Born December 1st 1918 at Chadwell St Mary, Essex Died July 27th 2013. Age 94
Tunstall was captured in August 1940, and when a German officer reminded him that his war was over, he responded: “It damn well is not.” He later observed: “As far as I was concerned, a different type of war had started. My first duty was to escape, my second was to be as big a bloody nuisance as possible to the enemy.”
Tunstall was so successful in his aim to create trouble that, in March 1942, the Germans transferred him to Colditz, where he was to spend the next three years refining his skills in the art of “goon baiting”.
Among his most famous exploits was the water-bombing of German officers from a locked room above the courtyard. Below him the Germans were holding a muster of prisoners, and Tunstall succeeded in landing his “bomb” directly on the card table where the papers lay, soaking the officer in charge.
Tunstall once set fire to the wood shavings that were used as the PoWs’ mattress fillings. In the ensuing panic as the fire brigade dealt with the blaze, the prisoners took the opportunity to steal a number of tools from the fire engine.
What gave Tunstall most pride, though, was the system he devised to convey information back to London. Coded messages were written on tracing paper and concealed in letters and photographs that the PoWs sent to their relatives, who then passed them on to MI9, the Military Intelligence Directorate at the War Office.
MI9 later recommended Tunstall for an award for his outstanding conduct during his time as a PoW, but the last senior British officer at Colditz declined to support the award, a decision attributed to a personality clash between the two men.
During his time in Colditz, Tunstall was involved in a number of escape attempts, resulting in spells in solitary confinement. Finally, on April 16 1945, American troops liberated the castle and Tunstall was flown back to England.
Peter David Tunstall learned to fly while still at school — paying for his lessons by shooting rabbits and selling them to the local butcher. He joined the RAF in 1937, and after pilot training joined No 61 Squadron at Hemswell, Lincolnshire, flying the twin-engined Hampden bomber. During the retreat to Dunkirk and the days that followed, he attacked targets in northern France.The aircraft ran out of fuel, and Tunstall landed on a sandbank on the Dutch island of Vliehors. Attempts to set the aircraft on fire failed, and the four-man crew were soon captured. (see Aircrew Remembered note)
Tunstall was sent to the PoW camp at Barth in Poland, where he soon started his career as a tormentor of his guards and persistent escaper. On May 28 1941 he joined a group of five Army PoWs who, escorted by a German-speaking RAF officer wearing a homemade German NCO uniform, managed to march unchallenged through the main gate. Tunstall and his RAF colleague headed for a nearby airfield, but their attempt to start up an aircraft failed and they were recaptured; they were sentenced to three months’ solitary confinement — the first of the 412 days Tunstall would spend in isolation. On his release he was sent to Spangenberg Castle .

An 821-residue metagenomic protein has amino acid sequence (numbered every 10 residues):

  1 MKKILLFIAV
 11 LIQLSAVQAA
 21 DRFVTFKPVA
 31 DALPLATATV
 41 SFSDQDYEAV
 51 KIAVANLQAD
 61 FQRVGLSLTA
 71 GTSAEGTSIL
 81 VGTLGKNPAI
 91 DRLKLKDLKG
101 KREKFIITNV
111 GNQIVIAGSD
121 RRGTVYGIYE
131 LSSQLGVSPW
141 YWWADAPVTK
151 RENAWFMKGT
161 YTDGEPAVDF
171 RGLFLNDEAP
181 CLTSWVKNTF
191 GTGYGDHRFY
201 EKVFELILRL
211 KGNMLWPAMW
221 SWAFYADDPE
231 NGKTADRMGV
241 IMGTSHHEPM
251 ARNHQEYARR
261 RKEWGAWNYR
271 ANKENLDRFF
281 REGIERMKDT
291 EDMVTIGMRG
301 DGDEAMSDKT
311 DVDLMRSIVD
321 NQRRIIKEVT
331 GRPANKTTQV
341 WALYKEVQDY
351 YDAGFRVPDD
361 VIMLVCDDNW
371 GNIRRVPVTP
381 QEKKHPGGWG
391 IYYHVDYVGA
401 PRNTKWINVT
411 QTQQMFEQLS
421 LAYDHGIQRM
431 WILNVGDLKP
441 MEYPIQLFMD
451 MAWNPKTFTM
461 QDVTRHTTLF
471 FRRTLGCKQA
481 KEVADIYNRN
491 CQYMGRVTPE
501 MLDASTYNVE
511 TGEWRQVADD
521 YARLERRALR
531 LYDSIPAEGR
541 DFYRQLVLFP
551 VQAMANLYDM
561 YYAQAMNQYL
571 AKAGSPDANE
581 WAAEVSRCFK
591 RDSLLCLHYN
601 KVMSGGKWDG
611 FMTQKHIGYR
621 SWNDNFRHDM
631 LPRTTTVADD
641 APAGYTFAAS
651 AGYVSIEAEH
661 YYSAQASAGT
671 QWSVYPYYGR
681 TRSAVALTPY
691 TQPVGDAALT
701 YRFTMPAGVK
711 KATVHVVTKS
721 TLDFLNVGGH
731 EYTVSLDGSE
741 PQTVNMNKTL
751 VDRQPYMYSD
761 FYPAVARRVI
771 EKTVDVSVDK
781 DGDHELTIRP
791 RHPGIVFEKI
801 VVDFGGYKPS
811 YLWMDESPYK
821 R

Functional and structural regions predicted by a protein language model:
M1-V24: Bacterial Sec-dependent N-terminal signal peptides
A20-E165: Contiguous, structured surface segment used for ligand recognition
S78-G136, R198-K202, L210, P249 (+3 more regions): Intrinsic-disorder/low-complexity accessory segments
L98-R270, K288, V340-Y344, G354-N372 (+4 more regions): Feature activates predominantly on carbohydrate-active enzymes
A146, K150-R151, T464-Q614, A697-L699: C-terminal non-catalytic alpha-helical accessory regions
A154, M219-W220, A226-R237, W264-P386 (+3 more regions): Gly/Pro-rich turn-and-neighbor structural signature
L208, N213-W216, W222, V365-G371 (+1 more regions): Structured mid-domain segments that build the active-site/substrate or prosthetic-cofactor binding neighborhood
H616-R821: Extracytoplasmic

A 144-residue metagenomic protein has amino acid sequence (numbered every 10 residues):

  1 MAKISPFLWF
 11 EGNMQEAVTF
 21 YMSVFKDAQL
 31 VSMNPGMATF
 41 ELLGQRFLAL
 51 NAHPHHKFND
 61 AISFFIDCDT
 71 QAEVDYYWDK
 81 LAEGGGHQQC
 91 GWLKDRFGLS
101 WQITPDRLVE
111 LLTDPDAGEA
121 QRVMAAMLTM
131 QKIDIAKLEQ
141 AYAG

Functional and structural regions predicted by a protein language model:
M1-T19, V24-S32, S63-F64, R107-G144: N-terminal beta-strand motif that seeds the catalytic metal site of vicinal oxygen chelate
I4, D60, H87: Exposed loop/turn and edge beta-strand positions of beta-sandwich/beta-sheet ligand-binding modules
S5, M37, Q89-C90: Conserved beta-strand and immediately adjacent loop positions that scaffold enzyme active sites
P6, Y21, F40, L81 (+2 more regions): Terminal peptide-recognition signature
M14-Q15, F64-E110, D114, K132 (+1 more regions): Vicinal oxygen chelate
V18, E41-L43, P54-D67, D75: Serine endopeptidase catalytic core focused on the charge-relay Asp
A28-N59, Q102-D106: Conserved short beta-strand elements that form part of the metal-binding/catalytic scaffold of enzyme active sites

In September 1941 Tunstall participated in what was considered by many PoWs to be one of the most daring escape attempts of the war (it was known as “the Swiss Commission”). Four men were involved. Two dressed in German uniforms which they had discovered in the attic of the castle , and “escorted” two “Swiss representatives” through the main gate. They completely fooled the guards, marching out of the camp and heading for Kassel, where they planned to steal an aircraft. Having failed to find one that was suitable, they headed for Cologne, covering more than 100 miles over the next 10 days before being recaptured. They received 53 days in solitary.
Tunstall was transferred to Oflag VIB, where he was immediately sentenced to six more weeks in solitary. When he protested, he was told that this new sentence was for “insulting the Third Reich” after his recapture.
His next attempt involved making fake German overalls and joining a party of orderlies escorted by PoWs disguised as sentries and equipped with dummy rifles and false passes. On December 1 they passed through the gate, but the guard recalled them on the ground that their passes were incorrectly signed. Since the guard failed to appreciate that this was an escape attempt, the party returned to the camp to prepare a second attempt. They tried this a fortnight later, but a more observant guard detected an irregularity, and Tunstall endured another period in solitary. He was transferred to Colditz Castle on March 15 1942.
After the war, Tunstall remained in the RAF as a flying instructor. He flew Meteor and Vampire jets and served as the chief flying instructor at No 5 Flying Training School at Oakington, Cambridgeshire. He retired in 1958, and joined Laker Airways before moving to South Africa, where he continued to fly and secured a number of parts as a professional actor.
After the war he remarked: “I have gone down in history as the arch German baiter, always causing trouble and raising lots of laughs; but I am sorry for that reputation, rather than being remembered for my escaping and getting intelligence messages home.”
In 2006 a video, Escape into Colditz, was made of his time as a PoW.
Peter Tunstall is survived by his wife, Ann, and by their two sons and two daughters.
Aircrew Remembered notes: 61 Squadron Hampden P4324 OJ-A Other crew – Sgt. A.E. Murdock, Sgt. M.J. Joyce and Sgt. W.J. Brook all PoW. Page also placed regarding this loss on this website.